Karen Thomson thought a technology glitch was at fault when she tried to use her 75,000 Aeroplan miles to book a flight and found out she had only 6,138.
Then Ms. Thomson looked at her Aeroplan transaction history. “There was a line that said, ‘expired points,’” she recalls. “I was horrified. I realize there are many more serious problems in life, but honestly I felt completely violated.”
Ms. Thomson’s story has a happy ending: Aeroplan looked into her situation and reinstated her points. Others have not been so fortunate. I’m in that group, and so are a bunch of Globe and Mail readers who contacted me after I told my own story of lost points in a recent edition of the Carrick on Money e-mail newsletter. One person said he had let a high six-figure amount of Aeroplan miles expire.
Our mistake: Not following Aeroplan’s rule that you earn, redeem, donate or transfer points over a 12-month period to keep them from expiring. It’s a simple rule.
But it doesn’t belong in a program designed to reward loyal customers.
Memo to Air Canada: As you head toward the introduction of a new version of Aeroplan this year, please give some consideration to not having points expire. Really, isn’t it on you if your members aren’t motivated enough to stay active?
Ms. Thomson says she has been an Aeroplan member since the 1980s and has chosen to fly Air Canada over other airlines to get Aeroplan miles. For a long time, she has had a routine of accumulating miles over four or five years to get a reward flight to Romania, where her husband’s family lives.
Her most recent attempt to book an Aeroplan reward flight came late last year. What a trip that turned out to be. First, she tried calling to book the ticket because the flight to Romania is a bit tricky to arrange. That proved to be a waste of time because Aeroplan’s phone lines were caught up in the traffic jam Air Canada created when it adopted a new reservation system. In Ms. Thomson’s case, she repeatedly got a taped message saying essentially that she should call back later.
She gave up trying to book by phone and went online, where she discovered that almost all her points had been repossessed by Aeroplan. She recalls her reaction to the shock: “I didn’t panic,” she said. “I thought, it’s the technology, something’s wrong. That’s when I started trying again to call them.”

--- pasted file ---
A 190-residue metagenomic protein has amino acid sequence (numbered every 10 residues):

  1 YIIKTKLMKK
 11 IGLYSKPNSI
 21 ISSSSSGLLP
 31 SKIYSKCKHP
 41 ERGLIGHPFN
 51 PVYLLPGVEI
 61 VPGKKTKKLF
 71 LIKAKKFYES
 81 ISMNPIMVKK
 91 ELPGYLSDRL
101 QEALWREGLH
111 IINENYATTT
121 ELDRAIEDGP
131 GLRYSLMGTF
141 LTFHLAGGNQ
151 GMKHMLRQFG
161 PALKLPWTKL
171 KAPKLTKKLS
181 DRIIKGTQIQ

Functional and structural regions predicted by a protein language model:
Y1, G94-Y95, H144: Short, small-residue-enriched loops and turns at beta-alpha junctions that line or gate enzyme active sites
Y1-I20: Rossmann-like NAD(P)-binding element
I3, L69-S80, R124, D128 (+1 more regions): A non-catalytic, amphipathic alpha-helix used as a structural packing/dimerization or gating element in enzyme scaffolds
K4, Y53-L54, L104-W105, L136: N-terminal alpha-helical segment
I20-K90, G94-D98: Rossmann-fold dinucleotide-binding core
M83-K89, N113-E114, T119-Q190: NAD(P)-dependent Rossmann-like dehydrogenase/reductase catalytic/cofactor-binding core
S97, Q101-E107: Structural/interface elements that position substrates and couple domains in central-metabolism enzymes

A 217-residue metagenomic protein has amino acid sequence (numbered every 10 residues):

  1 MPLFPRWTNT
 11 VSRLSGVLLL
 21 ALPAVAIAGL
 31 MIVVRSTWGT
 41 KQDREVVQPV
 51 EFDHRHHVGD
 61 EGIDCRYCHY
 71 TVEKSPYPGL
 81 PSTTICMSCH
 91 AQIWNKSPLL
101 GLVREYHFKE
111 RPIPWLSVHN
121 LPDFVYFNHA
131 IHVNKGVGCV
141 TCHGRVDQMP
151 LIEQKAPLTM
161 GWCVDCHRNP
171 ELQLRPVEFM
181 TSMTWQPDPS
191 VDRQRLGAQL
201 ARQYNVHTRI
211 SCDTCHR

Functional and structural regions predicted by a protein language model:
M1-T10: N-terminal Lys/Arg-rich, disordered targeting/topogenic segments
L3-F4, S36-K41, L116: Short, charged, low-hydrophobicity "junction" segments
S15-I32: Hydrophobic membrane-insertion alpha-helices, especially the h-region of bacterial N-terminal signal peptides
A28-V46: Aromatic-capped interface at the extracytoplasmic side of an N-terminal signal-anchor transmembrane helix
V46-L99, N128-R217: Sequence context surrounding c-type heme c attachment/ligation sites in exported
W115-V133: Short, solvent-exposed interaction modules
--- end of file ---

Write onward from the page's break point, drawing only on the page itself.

After an estimated 100 or so tries over a week to reach Aeroplan, Ms. Thomson gave up. In the meantime, she learned about Aeroplan’s expiration policy. “I have talked to friends about this and everybody acts as though they’ve known this for years.”
Aeroplan said in an e-mailed statement that its 12-month mileage expiry policy has been in place for more than 10 years, and that various steps are taken to make sure members stay active. ”Activity policies such as these are common in the loyalty and frequent flyer industries as they play a big role in reminding members to stay active,” the statement said.
Aeroplan also said that members with expired points can request a review of their case if they have extenuating circumstances, and it offered to review Ms. Thomson’s situation. She said her points were reinstated after discussions with Aeroplan where she argued that her most recent Air Canada flight was booked in time to keep her account active.
It works in a loyalty program’s favour when points are accumulated and then expire later on without being redeemed – it’s called breakage. A key question for Air Canada as it reboots Aeroplan is whether it needs to strip its customers of their miles if they’re inactive for a year to make the program financially viable.
Ms. Thomson’s comments illustrate how hard it will be for Aeroplan to resist having points expire. “I still don’t think it is right that Aeroplan has this system of giving you something and taking it away,” she said in an e-mail. “But now I will put in place reminders everywhere to ensure I don’t miss this again.”
PERSONAL FINANCE COLUMNIST
The Globe and Mail, January 14, 2020